Music Monday: Songs You Might Want to Hear- Indigenous Canadian musicians.


There is a radio show on CBC here in Canada that occasionally does a feature called SYNTH: Songs You Need To Hear.

Now, I can’t say to someone, “You’ll like this song” (or book for that matter) because I can’t presume that others will share my taste in music (or books), so it is safer to say, “You might like this” and if they don’t like it, so be it.

Maybe you will find a new favorite.


I’m finally getting around to posting some indigenous Canadian musicians. If you are a music buff, you are probably aware of Buffy St. Marie, Robbie Robertson, Tom Jackson, or maybe Susan Uglukart or William Prince.

I have been hearing Jeremy Dutcher’s song, “Mehcinut”, for years now, so it’s about time I throw it out there. From his website, https://jeremydutcher.com/about/, he tells of listening to his native language (“...there’s only about a hundred Wolastoqey speakers left.”, says Dutcher), on wax cylinder recordings.

It’s a haunting song. It’s hypnotic and mesmerizing. There are glimpses of minimalist composer, Philip Glass, and after seeing the video, theatrics akin to Rufus Wainwright (Yeah, I promised one of his songs a while back).

What does the song mean? I have been enjoying it without knowing, but it is interesting:

“… “Lintuwakon ‘ciw Mehcinut (Death Chant),” off his upcoming album Wolastoqiyik Lintuwakonawa to be released April 6th, the future meets the past as Dutcher’s resonant operatic voice is paired with a recording made over 110 years ago of a speech by Wolastoqiyik ancestor Jim Paul, on death and what comes after.

https://www.vice.com/en/article/qvevwv/jeremy-dutcher-keeps-his-dying-language-aloft-on-the-grandiose-mehcinut

I couldn’t decide whether to post the audio or video. If you are not a fan of performance art (hence the Rufus comparison) or want to hear it as I first did, you can just sit back and close your eyes.



And now for something completely different.

The Jerry Cans are from Iqaluit, Nunavut. The first thing you hear is Inuit throat singing and it only gets better from there. There is an english version, but it loses some of the charm.

Ukiuq means Northern lights.

http://www.thejerrycans.com

I hope you enjoyed my selections today.

-Leon


Leon Stevens is a blogger, composer, artist, and an author of four books (so far): Lines by Leon: Poems, Prose, and PicturesJourneys: Eight Original Pieces for Classical Guitar, The Knot at the End of the Rope and Other Short Stories, and The View from Here, his first science fiction novella.

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Music Monday: Songs You Might Want to Hear / Latest Book Sneak Peek

I started working on my book cover and blurb over the last few weeks. I find many book covers either: too busy, too cartoony, or too sexy. I am a minimalist at heart, so my covers tend to lean that way. I may be missing out on a proven marketing strategy, but if you can’t please everyone, you might as well do something that you like.

I also am formatting my manuscript so I can give it out as an ARC (Advance Reader Copy). If you are interested, the contact info is at the bottom of the page. You can leave any comments too.

I’m also debating whether to go KDP (Amazon), or wide (Kobo/Google/iTunes etc.) this time.

So without further delay [drumroll]:

Thomas sets out on a hike he has done many times before. Taking only what he needs for the three or four hours he expects to be gone, he passes a vehicle in the parking lot. The handwritten note on the dashboard read: Not Abandoned.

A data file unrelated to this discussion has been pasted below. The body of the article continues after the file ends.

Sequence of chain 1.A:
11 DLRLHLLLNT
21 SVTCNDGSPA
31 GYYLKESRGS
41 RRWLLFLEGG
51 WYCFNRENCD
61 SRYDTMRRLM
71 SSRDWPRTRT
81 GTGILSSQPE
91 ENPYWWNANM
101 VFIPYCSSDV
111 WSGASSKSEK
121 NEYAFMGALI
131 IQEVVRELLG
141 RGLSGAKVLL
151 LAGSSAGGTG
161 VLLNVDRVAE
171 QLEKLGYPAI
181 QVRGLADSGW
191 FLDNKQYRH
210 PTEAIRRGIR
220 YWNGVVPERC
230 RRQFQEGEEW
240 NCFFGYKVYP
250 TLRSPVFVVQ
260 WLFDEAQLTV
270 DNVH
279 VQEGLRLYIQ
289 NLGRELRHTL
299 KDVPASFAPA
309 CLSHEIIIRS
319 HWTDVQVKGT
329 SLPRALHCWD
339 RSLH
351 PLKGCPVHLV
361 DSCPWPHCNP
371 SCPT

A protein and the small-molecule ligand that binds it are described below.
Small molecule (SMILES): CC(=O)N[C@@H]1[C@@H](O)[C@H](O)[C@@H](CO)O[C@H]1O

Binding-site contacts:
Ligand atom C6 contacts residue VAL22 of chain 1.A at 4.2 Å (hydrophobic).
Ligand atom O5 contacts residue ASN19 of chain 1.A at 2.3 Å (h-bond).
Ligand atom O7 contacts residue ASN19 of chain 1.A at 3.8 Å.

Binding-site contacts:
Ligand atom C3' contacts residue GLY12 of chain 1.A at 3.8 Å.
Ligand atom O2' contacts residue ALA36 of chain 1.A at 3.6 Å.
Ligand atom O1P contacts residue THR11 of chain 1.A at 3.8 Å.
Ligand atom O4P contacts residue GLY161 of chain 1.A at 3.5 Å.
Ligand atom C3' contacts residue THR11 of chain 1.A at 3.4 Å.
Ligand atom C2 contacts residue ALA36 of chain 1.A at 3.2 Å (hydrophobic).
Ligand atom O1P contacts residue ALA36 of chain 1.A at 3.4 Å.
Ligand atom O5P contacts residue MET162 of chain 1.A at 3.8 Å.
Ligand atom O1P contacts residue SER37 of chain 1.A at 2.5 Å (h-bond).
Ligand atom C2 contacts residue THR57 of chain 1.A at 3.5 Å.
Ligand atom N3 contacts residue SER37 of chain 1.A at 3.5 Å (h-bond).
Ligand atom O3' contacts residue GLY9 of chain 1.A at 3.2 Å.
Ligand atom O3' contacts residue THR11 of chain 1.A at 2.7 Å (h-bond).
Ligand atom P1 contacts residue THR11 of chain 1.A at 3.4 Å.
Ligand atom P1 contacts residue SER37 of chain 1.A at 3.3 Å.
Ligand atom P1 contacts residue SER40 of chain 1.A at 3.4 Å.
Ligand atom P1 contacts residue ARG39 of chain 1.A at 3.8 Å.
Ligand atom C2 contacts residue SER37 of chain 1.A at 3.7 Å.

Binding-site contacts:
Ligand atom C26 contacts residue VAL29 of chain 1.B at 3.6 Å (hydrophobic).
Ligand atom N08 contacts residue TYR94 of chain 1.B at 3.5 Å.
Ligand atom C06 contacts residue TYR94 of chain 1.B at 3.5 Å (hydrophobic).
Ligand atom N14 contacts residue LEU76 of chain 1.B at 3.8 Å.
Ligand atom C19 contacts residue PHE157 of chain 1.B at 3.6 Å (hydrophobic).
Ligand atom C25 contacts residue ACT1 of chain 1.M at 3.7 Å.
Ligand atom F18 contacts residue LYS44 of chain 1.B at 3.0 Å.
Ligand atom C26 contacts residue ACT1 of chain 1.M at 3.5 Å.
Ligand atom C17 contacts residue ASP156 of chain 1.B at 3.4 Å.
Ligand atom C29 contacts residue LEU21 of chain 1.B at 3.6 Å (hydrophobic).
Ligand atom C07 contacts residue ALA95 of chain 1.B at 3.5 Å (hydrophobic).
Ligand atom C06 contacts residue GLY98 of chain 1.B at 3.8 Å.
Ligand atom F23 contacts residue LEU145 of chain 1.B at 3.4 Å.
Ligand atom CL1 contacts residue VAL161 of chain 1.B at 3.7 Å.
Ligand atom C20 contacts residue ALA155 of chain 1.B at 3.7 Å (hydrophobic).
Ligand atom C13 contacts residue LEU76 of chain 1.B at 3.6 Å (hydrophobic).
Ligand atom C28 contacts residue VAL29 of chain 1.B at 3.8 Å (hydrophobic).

The view at the end of the trail was not what he expected—neither was the friendship.
 
Two people with adventurous spirits, heading off into the unknown with only their physical fitness and combined knowledge to get them through everything they may encounter.


(Coming Spring 2022)

There is a radio show on CBC here in Canada that occasionally does a feature called SYNTH: Songs You Need To Hear.

Now, I can’t say to someone, “You’ll like this song” (or book for that matter) because I can’t presume that others will share my taste in music (or books), so it is safer to say, “You might like this” and if they don’t like it, so be it.

Maybe you will find a new favorite.


I went to a songwriters workshop once (remember those days when people interacted in person?) and after playing one of my songs there were several comments about how some lines had too many syllables, that the rhyming was a bit off at times, which prompted a discussion about how to craft a song that would get airplay.

A few days later I remembered this song which goes against what many of the people were saying. I wish I had remembered it then. At times, his lines keep going on much longer than you expect, the rhymes are sporadic and . . .

And, that’s what makes it a good song. Listen carefully to the story. it’s a good one.



I hope you enjoyed this piece.

-Leon


Leon Stevens is a blogger, composer, artist, and an author of four books (so far): Lines by Leon: Poems, Prose, and PicturesJourneys: Eight Original Pieces for Classical Guitar, The Knot at the End of the Rope and Other Short Stories, and The View from Here, his first science fiction novella.

Not ready to purchase yet?

Sign up for my newsletter and receive a free eBook of your choice.

Oh, pick me!
C’mon, space stuff!

Drop me a line if you are interested in reviewing my book

Book Covers Part 3: The Finalists

After some feedback and design tips, I decided to go with a more monochrome/B&W concept to emulate the early days of science fiction writing.

I have narrowed it down to five choices.

Which one catches your eye?

Take the Survey: Book Cover Survey or make your comments below.

Your input is appreciated!

-Leon

You can see what my old cover was below:

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Oh, pick me!
C’mon, space stuff!